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    • "Ageing is associated with deterioration in visual motion perception . For example, older adults are less accurate than younger adults at processing information in biological motion displays (Billino et al., 2008; Pilz et al., 2010; Insch et al., 2012; Legault et al., 2012), suggesting that their ability to process motion cues relevant to action may be impaired. However, age-related declines in motion perception are not limited to biological motion, as other forms of motion perception are also vulnerable to the ageing process (Billino et al., 2008). "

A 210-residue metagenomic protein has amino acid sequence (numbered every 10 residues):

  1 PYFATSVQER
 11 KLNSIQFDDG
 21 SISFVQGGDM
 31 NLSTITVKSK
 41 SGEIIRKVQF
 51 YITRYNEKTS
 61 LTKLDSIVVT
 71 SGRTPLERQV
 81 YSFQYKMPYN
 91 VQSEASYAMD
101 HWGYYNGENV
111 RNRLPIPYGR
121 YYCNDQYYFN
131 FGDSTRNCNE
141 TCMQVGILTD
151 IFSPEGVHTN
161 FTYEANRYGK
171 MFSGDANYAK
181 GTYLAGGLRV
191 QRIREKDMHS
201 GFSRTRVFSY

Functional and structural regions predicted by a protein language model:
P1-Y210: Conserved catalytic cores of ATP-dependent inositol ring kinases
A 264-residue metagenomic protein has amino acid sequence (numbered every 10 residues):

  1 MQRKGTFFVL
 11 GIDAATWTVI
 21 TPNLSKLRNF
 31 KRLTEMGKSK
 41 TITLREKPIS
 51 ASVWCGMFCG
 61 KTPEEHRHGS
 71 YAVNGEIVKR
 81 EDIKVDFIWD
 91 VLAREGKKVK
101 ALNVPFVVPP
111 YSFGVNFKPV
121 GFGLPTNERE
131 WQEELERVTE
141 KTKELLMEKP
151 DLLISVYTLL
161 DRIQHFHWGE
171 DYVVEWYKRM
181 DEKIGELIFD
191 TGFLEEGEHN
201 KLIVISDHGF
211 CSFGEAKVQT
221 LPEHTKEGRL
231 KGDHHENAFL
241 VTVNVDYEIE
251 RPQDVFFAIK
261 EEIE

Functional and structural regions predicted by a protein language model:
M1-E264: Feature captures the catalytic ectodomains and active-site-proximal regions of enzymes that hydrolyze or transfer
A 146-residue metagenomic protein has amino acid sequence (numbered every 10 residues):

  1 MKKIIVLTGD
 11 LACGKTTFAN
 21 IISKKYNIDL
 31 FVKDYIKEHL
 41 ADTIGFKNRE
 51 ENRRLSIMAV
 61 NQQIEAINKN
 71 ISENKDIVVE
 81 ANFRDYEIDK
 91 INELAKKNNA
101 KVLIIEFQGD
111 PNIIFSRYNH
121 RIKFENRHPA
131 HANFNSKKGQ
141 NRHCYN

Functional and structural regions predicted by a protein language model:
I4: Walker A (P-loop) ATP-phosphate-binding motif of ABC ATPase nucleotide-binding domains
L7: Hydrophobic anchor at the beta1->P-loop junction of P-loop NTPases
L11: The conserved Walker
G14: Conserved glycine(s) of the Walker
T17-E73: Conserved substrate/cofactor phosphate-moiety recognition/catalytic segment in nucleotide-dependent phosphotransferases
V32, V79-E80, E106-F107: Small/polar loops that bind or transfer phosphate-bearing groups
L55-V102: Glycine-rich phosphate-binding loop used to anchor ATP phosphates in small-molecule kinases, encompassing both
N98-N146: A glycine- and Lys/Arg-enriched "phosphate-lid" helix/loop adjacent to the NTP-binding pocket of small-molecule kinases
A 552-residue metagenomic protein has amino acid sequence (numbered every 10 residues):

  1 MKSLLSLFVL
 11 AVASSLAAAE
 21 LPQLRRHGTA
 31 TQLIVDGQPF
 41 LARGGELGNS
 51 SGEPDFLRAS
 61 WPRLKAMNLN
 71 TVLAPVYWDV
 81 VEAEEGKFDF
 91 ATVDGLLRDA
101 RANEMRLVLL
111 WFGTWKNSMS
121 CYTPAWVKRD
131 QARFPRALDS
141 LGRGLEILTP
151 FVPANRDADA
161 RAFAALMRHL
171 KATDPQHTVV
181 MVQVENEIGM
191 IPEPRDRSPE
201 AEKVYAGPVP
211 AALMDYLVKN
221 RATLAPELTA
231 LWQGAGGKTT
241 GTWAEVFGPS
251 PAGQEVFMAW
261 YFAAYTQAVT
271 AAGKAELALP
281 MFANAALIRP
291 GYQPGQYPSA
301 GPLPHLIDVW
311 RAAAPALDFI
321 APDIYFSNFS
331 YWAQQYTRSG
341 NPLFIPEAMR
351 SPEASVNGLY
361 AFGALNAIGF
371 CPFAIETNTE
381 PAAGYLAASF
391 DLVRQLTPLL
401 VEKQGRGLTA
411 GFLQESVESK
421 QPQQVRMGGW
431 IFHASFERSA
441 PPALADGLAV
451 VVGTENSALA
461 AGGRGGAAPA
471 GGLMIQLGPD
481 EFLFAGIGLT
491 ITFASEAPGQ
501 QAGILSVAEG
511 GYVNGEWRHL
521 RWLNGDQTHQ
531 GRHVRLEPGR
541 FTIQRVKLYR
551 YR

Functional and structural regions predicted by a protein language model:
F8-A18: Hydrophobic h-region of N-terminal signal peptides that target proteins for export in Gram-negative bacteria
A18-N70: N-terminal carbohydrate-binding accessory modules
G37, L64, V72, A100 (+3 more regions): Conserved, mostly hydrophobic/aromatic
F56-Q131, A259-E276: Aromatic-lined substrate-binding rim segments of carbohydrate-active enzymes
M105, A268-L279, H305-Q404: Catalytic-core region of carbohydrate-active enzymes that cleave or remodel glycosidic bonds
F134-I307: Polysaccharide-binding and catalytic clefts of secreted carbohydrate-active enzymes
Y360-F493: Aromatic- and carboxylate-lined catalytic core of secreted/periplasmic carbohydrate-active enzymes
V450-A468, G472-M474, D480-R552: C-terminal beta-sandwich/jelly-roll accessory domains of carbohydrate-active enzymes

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    ABSTRACT: When interpreting other people's movements or actions, observers may not only rely on the visual cues available in the observed movement, but they may also be able to "put themselves in the other person's shoes" by engaging brain systems involved in both "mentalizing" and motor simulation. The ageing process brings changes in both perceptual and motor abilities, yet little is known about how these changes may affect the ability to accurately interpret other people's actions. Here we investigated the effect of ageing on the ability to discriminate the weight of objects based on the movements of actors lifting these objects. Stimuli consisted of videos of an actor lifting a small box weighing 0.05-0.9 kg or a large box weighting 3-18 kg. In a four-alternative forced-choice task, younger and older participants reported the perceived weight of the box in each video. Overall, older participants were less sensitive than younger participants in discriminating the perceived weight of lifted boxes, an effect that was especially pronounced in the small box condition. Weight discrimination performance was better for the large box compared to the small box in both groups, due to greater saliency of the visual cues in this condition. These results suggest that older adults may require more salient visual cues to interpret the actions of others accurately. We discuss the potential contribution of age-related changes in visual and motor function on the observed effects and suggest that older adults' decline in the sensitivity to subtle visual cues may lead to greater reliance on visual analysis of the observed scene and its semantic context.